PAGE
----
I completely missed Blogging for Choice day, and if I had been aware of it, I most likely would have said, “What else is there to say on the topic?”
Which is at least part of why I was knocked out by Darkdaughta’s post on the topic. I recommend following her plan for reading her site (in the upper right-hand corner). If you don’t do that, you’ll miss her very clear reasons for keeping the site’s look the way it is. Once you’ve done that, try my trick and use your mouse to highlight the text you want to read: it will then show up temporarily in a bright color on a white background, long enough for the impact of her words to get through.
We know the piece is about hard choices long before the issue of women’s bodies ever comes up:
Every morning we take my daughter to school outside our neighbourhood. Our neighbourhood and its schools are too white, too midle-class, too snotty, the neighbourhood schools potential meat grinders for a fragile, African descended child’s consciousness, spirit and self esteem, for us to consider taking her to a school where teachers and students alike will understand her to be fair game at close range.
Conscious choices, consciously carried out.
Next, we have her yelling at anti-choice picketers:
I would carefully roll down the window stick my head out and yell out loudly to the protesters, many of them men standing on the other side of the road. “Shame!” “You don’t know. So, you can’t say!” “Back off!”
One morning they were actually video taping the wimmin as they entered. My very rude yelling rending the fabric of suppressed, polite, white, urban Canada/Toronto, forced them to turn of the camera…at least for a moment.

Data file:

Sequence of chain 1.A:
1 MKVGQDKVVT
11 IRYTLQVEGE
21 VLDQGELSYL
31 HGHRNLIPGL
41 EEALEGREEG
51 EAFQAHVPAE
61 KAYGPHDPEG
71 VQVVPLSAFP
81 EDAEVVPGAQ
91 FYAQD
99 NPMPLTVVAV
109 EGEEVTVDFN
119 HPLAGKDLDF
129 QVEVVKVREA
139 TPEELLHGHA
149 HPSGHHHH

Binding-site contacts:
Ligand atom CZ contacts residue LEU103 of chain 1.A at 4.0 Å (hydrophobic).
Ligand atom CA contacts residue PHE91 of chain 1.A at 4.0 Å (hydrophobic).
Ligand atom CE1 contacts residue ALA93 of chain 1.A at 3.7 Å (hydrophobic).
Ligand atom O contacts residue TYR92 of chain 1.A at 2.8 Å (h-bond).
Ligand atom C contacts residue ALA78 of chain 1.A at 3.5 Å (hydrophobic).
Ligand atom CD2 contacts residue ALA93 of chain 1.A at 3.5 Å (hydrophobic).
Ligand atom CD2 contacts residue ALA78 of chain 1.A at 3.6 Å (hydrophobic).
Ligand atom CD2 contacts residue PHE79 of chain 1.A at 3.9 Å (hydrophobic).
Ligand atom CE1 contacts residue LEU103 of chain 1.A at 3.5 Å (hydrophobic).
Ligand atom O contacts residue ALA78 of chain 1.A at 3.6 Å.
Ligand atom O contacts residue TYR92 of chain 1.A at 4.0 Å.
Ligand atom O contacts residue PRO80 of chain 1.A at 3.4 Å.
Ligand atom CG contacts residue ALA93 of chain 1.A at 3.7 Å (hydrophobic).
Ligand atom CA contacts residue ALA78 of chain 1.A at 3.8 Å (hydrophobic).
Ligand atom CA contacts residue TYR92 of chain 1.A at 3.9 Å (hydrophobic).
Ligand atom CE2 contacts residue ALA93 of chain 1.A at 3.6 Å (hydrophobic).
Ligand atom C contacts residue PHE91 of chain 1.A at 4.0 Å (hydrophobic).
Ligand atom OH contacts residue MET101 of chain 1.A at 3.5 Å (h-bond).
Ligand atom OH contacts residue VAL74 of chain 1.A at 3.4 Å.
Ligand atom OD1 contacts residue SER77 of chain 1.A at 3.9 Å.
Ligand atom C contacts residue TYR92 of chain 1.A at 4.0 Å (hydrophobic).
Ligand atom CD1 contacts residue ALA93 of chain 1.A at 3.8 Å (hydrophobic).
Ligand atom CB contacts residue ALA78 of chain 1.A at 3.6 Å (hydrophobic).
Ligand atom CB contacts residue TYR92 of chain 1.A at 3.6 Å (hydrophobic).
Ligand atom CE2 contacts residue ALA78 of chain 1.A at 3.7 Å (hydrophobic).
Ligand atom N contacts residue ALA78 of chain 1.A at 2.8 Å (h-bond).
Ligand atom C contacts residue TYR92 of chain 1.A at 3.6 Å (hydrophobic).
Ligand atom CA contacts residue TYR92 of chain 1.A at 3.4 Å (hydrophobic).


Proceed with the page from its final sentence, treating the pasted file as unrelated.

This is the stuff of canonical pro-choice behavior, good to read about, vanishing shortly into the general atmosphere of my politics, if it wasn’t for what follows, when the 5-year-old daughter in the car starts asking questions.
She is deeply loved, well cared for, raised in a household where questions and conversation abound…She also has a lot of autonomy and voice. So, it wasn’t difficult for her to deal with my raised, Black, female, empowered, passionate voice directed at the people across the street. She wasn’t scared, just intellegent, curious and collecting information as she often does.
I don’t want to excerpt the rest, because it’s too good to chop up. And I don’t want to reprint the whole thing, because I want you to see it in Darkdaughta’s context, not in Laurie’s and mine. So click the link.
The point that Darkdaughta makes so perfectly, and never states in so many words, is that abortion/choice does not exist in a vacuum. If we aren’t talking about women’s rights to our own bodies across the whole spectrum, if we aren’t talking about poverty, and capitalism, and inequality, and racism, we aren’t really talking about choice.
What’s more, it’s perfectly possible to choose to raise a child in such a way that you can talk about choice with her or him at the age of five.